Top Scoops

Book Reviews | Gordon Campbell | Scoop News | Wellington Scoop | Community Scoop | Search

 

Spark plugs digital divide with low-cost fixed wireless

At least 5000 struggling families will get subsidised broadband from Spark New Zealand.

The families will each get 30GB of data a month for $15 on a pre-paid, no fixed-term Spark Jump contract. The price also includes a modem.

Spark will use Skinny Broadband. The company’s no-frills subsidiary offers wireless broadband using the 4G mobile network.

Risk of digital exclusion


The company says it won’t pick which families get the subsidised broadband service. Community groups and government agencies will identify families at risk of digital exclusion.

Simon Moutter, Spark’s managing director, says: "We believe New Zealand children deserve to have the opportunity to learn and thrive in the modern digital economy. Spark Jump is our way of helping solve this digital divide, by ensuring children have digital access both at school and in the home.

He says Spark wants to use technology to unleash the potential in all New Zealanders.

Families in Christchurch and Auckland have taken part in a successful pilot in recent months.

Spark’s registered charity, the Spark Foundation will partner with local community-based organisations. These groups will identify eligible families.

Manaiakalani Education Trust


Spark Foundation chair Nick Leggett says the project developed from a four-year partnership with the Manaiakalani Education Trust.

He says: "Our work with Manaiakalani has shown that the lack of home broadband is a barrier to New Zealand children’s learning and that whanau engagement plays a big role in children’s educational success.

"By enabling whanau to support digital learning with home broadband, we can help build on the effectiveness of the government’s efforts to improve broadband access within schools, through the rollouts of ultrafast fibre and the Network for Learning (N4L) managed network.”

Spark says the aim to provide services for at least 5,000 families in the next year. It plans to work with government agencies to extend the project’s reach.

New Zealand's digital divide


While Spark’s contribution is welcome, it highlights the problem getting broadband to poorer New Zealanders. It’s great news for the 5,000 or so Spark Jump families.

Yet by some estimates, that is one tenth of the number of poorer New Zealanders who don't have broadband. The 2013 NZ Census reports there were 62,000 households with school-aged children which said they did not have home broadband or which did not specify whether they had broadband.  

Broadband exclusion a problem for schools and teachers dealing with students from poorer homes. Computers and other digital tools are now commonplace in the classroom. Most schools have fast fibre broadband. Students are often asked to work on digital projects. That’s fine during the school day. But while better-off children can go home and continue their work, poorer students don’t have the opportunity.

This story was first posted at billbennett.co.nz

© Scoop Media

 
 
 
Top Scoops Headlines

 

Boris Johnson At Sea: Coronavirus Confusion In The UK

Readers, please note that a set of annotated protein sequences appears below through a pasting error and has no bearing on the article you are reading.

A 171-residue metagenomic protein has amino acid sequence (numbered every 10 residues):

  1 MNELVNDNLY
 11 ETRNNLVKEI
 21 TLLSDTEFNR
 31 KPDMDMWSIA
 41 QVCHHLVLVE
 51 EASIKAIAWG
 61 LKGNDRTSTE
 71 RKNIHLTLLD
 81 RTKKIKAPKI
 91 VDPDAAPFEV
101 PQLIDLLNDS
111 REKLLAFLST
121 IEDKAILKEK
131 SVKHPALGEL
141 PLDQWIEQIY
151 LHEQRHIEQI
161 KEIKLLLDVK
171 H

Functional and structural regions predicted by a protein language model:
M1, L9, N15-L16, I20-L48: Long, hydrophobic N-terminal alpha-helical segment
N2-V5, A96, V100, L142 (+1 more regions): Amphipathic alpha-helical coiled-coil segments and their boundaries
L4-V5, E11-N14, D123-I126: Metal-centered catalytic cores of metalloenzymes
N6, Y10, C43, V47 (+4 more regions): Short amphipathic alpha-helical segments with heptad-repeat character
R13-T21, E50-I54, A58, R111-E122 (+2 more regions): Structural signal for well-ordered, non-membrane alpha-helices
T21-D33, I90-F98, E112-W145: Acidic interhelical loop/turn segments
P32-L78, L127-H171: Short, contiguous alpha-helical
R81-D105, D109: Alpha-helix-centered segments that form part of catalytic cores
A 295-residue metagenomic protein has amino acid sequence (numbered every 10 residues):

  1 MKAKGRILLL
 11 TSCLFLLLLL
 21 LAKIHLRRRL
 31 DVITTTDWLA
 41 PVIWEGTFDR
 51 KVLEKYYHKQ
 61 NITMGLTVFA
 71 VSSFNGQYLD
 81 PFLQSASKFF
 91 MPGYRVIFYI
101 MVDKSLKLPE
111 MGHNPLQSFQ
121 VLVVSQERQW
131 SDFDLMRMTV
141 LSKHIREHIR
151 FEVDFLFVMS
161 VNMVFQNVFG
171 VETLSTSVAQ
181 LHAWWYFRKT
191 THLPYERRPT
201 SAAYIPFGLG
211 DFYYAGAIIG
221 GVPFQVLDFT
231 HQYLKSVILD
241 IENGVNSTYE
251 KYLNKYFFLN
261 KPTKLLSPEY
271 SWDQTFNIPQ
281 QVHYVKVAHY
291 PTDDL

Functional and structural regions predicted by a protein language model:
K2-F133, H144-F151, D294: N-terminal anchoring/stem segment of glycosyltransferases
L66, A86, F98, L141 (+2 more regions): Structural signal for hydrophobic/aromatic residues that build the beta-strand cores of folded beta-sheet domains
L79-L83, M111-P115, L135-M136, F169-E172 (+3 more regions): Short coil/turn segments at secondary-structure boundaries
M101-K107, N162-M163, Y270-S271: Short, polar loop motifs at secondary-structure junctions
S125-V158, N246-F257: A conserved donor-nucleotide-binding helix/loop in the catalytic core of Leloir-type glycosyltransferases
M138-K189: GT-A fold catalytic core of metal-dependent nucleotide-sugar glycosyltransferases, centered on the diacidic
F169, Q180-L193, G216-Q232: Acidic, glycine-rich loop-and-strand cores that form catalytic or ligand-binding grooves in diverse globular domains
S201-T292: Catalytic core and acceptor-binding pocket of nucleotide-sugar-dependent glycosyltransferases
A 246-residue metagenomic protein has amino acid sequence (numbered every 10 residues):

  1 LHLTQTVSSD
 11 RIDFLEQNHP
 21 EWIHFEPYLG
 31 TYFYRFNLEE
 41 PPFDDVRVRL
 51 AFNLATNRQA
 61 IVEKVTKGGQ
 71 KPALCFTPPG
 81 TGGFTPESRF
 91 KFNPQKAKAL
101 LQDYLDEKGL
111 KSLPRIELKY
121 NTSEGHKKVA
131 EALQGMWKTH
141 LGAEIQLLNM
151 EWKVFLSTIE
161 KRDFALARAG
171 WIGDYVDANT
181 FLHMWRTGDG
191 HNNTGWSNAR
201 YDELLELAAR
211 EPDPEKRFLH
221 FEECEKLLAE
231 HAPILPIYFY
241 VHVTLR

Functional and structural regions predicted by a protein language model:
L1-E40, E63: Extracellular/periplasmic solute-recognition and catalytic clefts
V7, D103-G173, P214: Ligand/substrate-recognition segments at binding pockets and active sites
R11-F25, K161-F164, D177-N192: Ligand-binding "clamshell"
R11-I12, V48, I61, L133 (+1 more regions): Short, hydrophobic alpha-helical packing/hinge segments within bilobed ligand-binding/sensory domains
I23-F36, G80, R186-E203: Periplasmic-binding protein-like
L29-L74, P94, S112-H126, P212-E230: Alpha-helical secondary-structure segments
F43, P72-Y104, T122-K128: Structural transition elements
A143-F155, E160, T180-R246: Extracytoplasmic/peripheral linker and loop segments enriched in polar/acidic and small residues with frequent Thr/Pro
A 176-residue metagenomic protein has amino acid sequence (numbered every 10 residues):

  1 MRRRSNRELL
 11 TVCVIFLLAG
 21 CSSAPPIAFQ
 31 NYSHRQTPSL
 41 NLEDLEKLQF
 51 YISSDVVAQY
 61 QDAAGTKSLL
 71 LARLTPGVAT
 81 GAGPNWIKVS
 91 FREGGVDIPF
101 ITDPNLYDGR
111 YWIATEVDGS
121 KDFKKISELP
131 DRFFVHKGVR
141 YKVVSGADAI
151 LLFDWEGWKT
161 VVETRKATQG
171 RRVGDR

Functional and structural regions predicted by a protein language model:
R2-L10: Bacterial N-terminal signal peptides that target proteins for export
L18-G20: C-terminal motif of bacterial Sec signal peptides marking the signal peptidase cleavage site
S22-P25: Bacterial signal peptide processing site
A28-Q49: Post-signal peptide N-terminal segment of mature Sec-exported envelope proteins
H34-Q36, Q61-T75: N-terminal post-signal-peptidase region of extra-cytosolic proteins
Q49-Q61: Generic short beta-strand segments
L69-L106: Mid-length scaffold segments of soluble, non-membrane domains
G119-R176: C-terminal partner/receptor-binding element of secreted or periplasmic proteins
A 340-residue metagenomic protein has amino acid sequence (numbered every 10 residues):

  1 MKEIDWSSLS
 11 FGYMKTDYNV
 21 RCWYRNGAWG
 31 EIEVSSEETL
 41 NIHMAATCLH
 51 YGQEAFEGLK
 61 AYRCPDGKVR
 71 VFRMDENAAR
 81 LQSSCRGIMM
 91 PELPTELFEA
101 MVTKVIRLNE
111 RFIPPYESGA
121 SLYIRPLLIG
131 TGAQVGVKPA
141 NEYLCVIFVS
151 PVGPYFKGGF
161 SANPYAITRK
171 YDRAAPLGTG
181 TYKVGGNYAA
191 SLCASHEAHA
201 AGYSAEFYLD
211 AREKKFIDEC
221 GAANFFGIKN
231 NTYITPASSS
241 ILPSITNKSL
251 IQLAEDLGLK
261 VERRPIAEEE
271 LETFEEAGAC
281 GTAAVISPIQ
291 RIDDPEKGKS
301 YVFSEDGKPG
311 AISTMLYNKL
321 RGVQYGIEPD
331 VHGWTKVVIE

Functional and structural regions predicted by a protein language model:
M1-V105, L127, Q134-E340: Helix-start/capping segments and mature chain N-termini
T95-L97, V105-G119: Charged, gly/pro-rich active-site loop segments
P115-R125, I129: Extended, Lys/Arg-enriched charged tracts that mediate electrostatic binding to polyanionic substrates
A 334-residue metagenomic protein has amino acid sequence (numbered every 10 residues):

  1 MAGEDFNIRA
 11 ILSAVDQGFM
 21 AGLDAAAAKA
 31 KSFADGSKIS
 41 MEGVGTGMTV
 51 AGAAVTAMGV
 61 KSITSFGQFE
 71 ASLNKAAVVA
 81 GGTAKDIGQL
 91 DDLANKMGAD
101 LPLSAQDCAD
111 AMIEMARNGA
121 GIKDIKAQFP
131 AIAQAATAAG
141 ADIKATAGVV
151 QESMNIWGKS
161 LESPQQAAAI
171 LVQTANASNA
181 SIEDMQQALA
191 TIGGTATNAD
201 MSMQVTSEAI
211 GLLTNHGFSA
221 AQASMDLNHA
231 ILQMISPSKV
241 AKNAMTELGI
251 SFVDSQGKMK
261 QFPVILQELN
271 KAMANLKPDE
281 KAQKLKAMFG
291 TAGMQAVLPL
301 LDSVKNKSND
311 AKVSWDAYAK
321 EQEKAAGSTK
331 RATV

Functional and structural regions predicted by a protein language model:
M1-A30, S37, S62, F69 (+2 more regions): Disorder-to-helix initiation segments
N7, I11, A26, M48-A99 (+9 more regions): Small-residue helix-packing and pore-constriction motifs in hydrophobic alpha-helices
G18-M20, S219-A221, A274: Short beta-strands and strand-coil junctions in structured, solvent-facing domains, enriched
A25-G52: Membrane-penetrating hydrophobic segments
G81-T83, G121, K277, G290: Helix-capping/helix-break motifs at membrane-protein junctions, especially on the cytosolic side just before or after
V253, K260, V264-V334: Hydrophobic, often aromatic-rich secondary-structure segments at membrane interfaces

The tide has been turning against UK Prime Minister Boris Johnson. Oafishly, he has managed to convert that tide into a deluge of dissatisfaction assisted by the gravitational pull of singular incompetence. Much of this is due to such errors of ... More>>

Reese Erlich: Foreign Correspondent: Rightwing Populism Will Make You Sick—Really

The four countries with the most confirmed COVID-19 infections in the world are all led by rightwing populists: the US, India, Brazil, and Russia. Throw in the United Kingdom, which has the largest infection rate in Europe, and you have a common pattern. ... More>>

Dunne Speaks: Early Voting Is OK, If You Know Who To Vote For

Early voting is now open which is great for the 80% or so of the population whose vote does not change from one election to the next. They can go out and vote at their convenience without having to wait for election day. But for those who are yet even ... More>>

The Conversation: Biodiversity: Where The World Is Making Progress – And Where It’s Not

The future of biodiversity hangs in the balance. World leaders are gathering to review international targets and make new pledges for action to stem wildlife declines. Depending on whether you are a glass half-full or half-empty person, you’re likely ... More>>

Gordon Campbell: On Trump’s Current Chances Of Re-Election

By now it seems clear that National have no fresh ideas to offer for how New Zealand could avoid the Covid-19 economic crisis. As in the past, National has set an arbitrary 30% ratio of government debt to GDP that it aims to achieve “in a decade or so,” ... More>>

The Conversation: Rogue Poll Or Not, All The Signs Point To A Tectonic Shift In New Zealand Politics

Richard Shaw AAP(various)/NZ Greens (CC-BY-SA)/The Conversation Strong team. More jobs. Better economy. So say the National Party’s campaign hoardings. Only thing is, last Sunday’s Newshub-Reid Research poll – which had support for the Labour ... More>>

The Coronavirus Republic: Three Million Infections And Rising

The United States is famed for doing things, not to scale, but off it. Size is the be-all and end-all, and the coronavirus is now doing its bit to assure that the country remains unrivalled in the charts of infection . In time, other unfortunates may well ... More>>

Binoy Kampmark: Altars Of Hypocrisy: George Floyd, Protest And Black Face

Be wary what you protest about. The modern moral constabulary are out, and they are assisted by their Silicon Valley friends in the Social Media club. Should you dare take a stand on anything, especially in a dramatic way, you will be found out ... More>>

 
 
 
 
 
 
 
 
 
  • PublicAddress
  • Pundit
  • Kiwiblog